Sunday, August 23, 2015
"My mother thanks you. My father thanks you. My sister thanks you. And I thank you."
It should, it's a famous line from the movie, Yankee Doodle Dandy starring James Cagney in 1942. A classic for sure and "my mother thanks you" is recognizable as one of the top 100 movie lines of all time.
There's something magical about movies, isn't there? A great escape from the cares of this world. Something to spur our imaginations. Most of us remember the first movie we ever saw at the drive-in movie or local theatre. We remember lines and words from our favorite move script. We remember the soft, romantic kisses played on screen, and even closed our eyes and dreamed that it was us experiencing them! We remember the name of the date we were with the first time we held hands in the dark. At the mention of popcorn, our minds and senses immediately recall the smell of this buttery, salty snack, as if the bucket were sitting in our lap.
Movie theatres have become something more than "watching a move" in recent years. From a drive-ins of the 50's where you wore your PJs and ate snacks made at home, to an indoor theatre, to comfy theatre chairs, to 3-D and HD to even having your dinner served to you while you watch a movie.
This past Friday, Mother experienced one of these eat-in theatres for the first time. I'm not sure which was more of a surprise to her, an eat-in theatre or a movie about Minions! There's a part of me that thinks she probably understood their incessant, muffled chattering. She absolutely loves animation and the buzzing to and fro of comical cartoon characters (the cartoon channel is currently her favorite TV choice).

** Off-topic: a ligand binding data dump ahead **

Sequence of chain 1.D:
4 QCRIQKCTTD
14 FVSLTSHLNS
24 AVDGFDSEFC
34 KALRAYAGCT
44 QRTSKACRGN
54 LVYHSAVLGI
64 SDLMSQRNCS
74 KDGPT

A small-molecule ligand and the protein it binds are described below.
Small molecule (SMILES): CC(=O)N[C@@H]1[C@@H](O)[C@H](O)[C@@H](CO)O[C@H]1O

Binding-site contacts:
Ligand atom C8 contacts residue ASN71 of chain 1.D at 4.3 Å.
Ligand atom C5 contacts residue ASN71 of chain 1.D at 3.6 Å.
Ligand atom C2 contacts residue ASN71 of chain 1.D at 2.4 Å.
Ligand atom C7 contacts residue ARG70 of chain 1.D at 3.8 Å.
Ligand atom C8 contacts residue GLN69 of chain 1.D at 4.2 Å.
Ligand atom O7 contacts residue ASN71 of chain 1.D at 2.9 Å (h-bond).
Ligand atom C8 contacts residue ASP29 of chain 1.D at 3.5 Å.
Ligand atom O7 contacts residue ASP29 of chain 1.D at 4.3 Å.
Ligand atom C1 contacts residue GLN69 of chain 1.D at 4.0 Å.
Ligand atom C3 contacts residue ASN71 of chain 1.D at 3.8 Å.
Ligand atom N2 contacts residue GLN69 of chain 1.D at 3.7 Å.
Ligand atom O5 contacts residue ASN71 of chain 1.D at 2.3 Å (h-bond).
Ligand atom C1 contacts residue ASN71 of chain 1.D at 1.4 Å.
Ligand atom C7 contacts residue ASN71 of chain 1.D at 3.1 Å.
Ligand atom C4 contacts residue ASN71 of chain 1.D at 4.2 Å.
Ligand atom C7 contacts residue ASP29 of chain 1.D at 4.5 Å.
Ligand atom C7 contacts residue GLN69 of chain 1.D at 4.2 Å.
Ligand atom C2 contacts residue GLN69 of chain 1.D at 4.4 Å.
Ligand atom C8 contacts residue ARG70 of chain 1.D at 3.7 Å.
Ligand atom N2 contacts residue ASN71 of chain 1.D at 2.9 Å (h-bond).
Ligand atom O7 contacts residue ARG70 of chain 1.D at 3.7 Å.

To a person with Alzheimer's, new experiences are often daunting, unfamiliar places frightening. Fear easily overcomes their reality. Uncertainty and despair become tag-a-longs. I'm sure that's what Mother might have experienced this past Friday when she and her caregiver embarked on their latest adventure. A simple request such as, "sit down Joan" can be overshadowed by confusion while experiencing too much stimuli. There are some studies that tell us that the patient with Alzheimer's develops tunnel vision, or at a minimum a distorted view of the world around them. Recently Joan has been telling me that the people staring in a TV show actually live and work at her facility! How bizarre is that? I simply shake my head in agreement that I've also seen them walking around the nursing home campus. But I digress...
For now I'm thankful that Mother is still mobile enough to take a couple of outings each month. And, I'm thankful for something else - my own ability to explore and see things through fresh eyes. There's always the fear that I too, may develop this awful disease. Research is inconclusive that it's hereditary, and I'm certainly not at a point in my life where I want to know if my DNA pre-disposes me to Alzheimer's.
In the meanwhile I'm thankful for safe nursing home facilities, Joan's private caregiver, the staff who daily care for my mother, my friends and co-workers who love me in spite of my bad days, a wonderful job that allows me a productive diversion, a husband who always has my sanity and best interests in mind, a church that hugs me and prays for me, but most of all a God who slathers me and lavishes me with more love and grace than I deserve.
Thank you all!